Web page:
Q&A with Tom Baldock

Guill Tool & Engineering – Aerospace Division


What you do at Guill Tool?

My responsibilities here are for sales in the aerospace area. I’ve been in sales most of my adult life, in various capacities in different industries, most recently on the extrusion side of our business.

Guill Tool basically started out doing machinery for Electric Boat and other submarine manufacturers here in New England. And, of course, there’s a lot of ship building here. This would’ve been after the original owner, Roger Guillemette, got out of the military and started this business. His background has been in precision machining, machining tooling and things like that his whole life. The opportunity was there when nuclear submarines were just beginning, and he got in on the ground floor and that was the basis of the company.

How has Guill helped support the aerospace industry?

It’s an area we very recently got into. In the past, we occasionally would get an inquiry from an aerospace company, and be blessed with an order, but it was certainly nothing that we focused on. It was just something that happened occasionally. And our current owner, who’s the son of Roger Guillemette, his name is Richard Guillemette, decided he wanted to put more focus and more resources toward the aerospace side of our business to build that up, so we could have another business line of machinery that we could rely on. He brought me along to try to do that, and that’s what I’ve been working on since.

We have pretty impressive machining capability, which lends itself to aerospace manufacturing. There are a lot of parts that require very exotic materials, very precise machining, and that’s where we fit in. There are not too many places that will focus on this.

You’ve recently announced the production of a new brass fitting. What makes it unique?

It was a fairly complicated part. It was something that we were asked to manufacture by one of our customers. This was nothing we invented; it was just manufacturing per our customer drawing. And it was turned on a Mazak CNC lathe, and then switched from there to a Mori Seiki 5-axis milling machine, and it was finished off there. It was just a two-step manufacturing process but with very fine finishes and very precise dimensions.

Does Guill work with any gear-manufacturing businesses?

We do have occasions where sometimes we make gears. We don’t have Gleason gear cutters and stuff like that; that’s not our thing really. But we have occasionally made a gear for some specific purpose; however, that’s not our main manufacturing expertise.

Tell me about Guill’s machine shop capabilities, and what that means for the industries that you work with.

It’s a pretty impressive machine shop. We have numerous EDM machines and milling machines. I think we’ve got about six or eight of them. We also have numerous CNC turning centers.

Downstairs in the manufacturing area we have two 5-axis machines. I think we have four or five 4-axis machines. We have precision grinding. And we have roomfuls of old manual machines. We have a whole roomful of Bridgeports and engine lathes and horizontal mills.

We have a good inspection department. We have a couple of CMMs. We have a Nikon measuring microscope. We have numerous Brown & Sharpe height gauges. We have a Taylor Hobson profilometer.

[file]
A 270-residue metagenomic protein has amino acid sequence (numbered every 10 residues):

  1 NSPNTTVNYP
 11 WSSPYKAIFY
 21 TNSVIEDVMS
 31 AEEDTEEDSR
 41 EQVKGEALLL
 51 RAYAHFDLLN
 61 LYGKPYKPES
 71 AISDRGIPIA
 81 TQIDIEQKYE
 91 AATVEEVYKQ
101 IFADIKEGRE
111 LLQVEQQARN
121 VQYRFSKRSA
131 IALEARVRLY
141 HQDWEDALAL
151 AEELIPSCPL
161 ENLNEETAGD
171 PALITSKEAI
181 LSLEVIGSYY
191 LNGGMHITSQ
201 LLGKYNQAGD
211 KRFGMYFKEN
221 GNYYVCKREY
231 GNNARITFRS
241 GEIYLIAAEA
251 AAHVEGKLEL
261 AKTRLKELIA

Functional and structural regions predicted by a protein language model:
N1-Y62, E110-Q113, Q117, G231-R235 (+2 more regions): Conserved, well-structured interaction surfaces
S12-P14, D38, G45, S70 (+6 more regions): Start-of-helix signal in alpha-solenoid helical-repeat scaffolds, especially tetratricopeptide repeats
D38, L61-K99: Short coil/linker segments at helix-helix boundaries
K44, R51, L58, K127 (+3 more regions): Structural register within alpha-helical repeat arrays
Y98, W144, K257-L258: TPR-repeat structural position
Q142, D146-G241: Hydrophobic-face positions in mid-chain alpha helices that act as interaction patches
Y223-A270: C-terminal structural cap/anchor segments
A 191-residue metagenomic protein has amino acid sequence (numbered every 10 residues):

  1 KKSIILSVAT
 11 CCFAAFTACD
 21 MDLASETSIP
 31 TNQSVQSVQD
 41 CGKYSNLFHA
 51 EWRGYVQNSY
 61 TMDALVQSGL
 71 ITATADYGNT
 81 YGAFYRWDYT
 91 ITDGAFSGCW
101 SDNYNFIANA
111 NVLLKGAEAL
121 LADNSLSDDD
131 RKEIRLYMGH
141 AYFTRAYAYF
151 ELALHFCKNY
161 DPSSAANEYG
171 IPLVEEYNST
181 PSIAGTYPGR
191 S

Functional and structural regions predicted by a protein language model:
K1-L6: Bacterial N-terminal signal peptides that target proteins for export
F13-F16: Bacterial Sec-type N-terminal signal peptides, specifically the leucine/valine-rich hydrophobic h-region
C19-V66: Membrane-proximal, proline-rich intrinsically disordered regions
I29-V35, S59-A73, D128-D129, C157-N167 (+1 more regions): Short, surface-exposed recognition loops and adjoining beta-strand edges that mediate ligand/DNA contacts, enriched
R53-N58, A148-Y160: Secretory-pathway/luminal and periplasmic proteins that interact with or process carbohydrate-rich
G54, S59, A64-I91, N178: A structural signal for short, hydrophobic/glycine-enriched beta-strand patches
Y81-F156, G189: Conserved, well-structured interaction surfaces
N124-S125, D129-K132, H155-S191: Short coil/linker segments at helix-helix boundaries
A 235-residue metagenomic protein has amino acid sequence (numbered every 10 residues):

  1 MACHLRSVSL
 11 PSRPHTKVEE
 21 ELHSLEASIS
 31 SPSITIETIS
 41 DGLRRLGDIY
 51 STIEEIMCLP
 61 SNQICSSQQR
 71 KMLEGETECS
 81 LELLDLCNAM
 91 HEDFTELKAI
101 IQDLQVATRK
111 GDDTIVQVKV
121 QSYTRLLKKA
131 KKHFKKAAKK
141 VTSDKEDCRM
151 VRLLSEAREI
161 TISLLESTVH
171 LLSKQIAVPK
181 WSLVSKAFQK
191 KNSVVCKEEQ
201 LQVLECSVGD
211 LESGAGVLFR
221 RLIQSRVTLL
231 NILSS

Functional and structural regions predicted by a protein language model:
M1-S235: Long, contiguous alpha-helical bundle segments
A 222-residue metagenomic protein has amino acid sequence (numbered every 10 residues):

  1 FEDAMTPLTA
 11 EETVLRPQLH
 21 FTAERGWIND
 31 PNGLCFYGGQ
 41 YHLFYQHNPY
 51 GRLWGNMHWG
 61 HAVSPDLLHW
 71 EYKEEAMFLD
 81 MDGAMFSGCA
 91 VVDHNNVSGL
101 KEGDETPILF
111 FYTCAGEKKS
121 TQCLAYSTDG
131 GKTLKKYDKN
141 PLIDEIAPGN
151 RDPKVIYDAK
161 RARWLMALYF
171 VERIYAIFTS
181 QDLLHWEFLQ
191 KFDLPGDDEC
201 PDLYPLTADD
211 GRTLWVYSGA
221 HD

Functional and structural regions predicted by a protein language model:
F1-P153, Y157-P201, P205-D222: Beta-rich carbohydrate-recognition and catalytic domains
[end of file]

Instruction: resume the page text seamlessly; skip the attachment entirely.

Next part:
For a lot of our business, finishes are very important, especially on the extrusion side of our business. We have Rockwell hardness testers and granite surface plates, optical comparators, electronic height gauges, and more. Again, what we really offer is precision machining. We’re used to doing exotic materials, various grades of stainless steel and titanium. And many, many, many kinds of materials others might be too anxious to get involved with.

Does Guill do anything that needs to be heat treated?

We do a lot of heat treating. A lot of stuff here goes out for heat treat. We don’t do that internally as a company, just locally that we use.

Same with plating, especially on the aerospace side, there’s a lot of exotic coatings and plating that needs to be done — dye penetrant inspection and X-ray. We don’t do that in house. But because there’s such a focus on aerospace in New England, there’s plenty of places that do that. Actually, it’s pretty easy for us to find those places.

What does Guill make that requires heat treatment?

Items that need to be hardened. Not so much on the government side, but things on the extrusion side. Dies and the parts of a die that would wear, like the actual tip in the die, not so much the die body polymer flow surface areas that are going to have polymer flowing through them, they need to be polished to a mirror finish, and they have to last a long time, so consequently they’re hardened.

Anything else about Guill that you’d like to discuss?

Our efforts so far, specifically in aerospace, like I said, we’re just getting started, we’re just getting going. We’ve had some orders from some of the Tier 1 manufacturers. And I think as we continue on down that path, more and more often we’ll be called upon to do some more.

The other challenge we have is, we’re very busy, both on the extrusion side of our business, and on the defense side, particularly with work we’re doing for the Department of Defense, the Department of Navy, Newport News shipyard, and General Dynamics Electric Boat.

But business has just been booming. 

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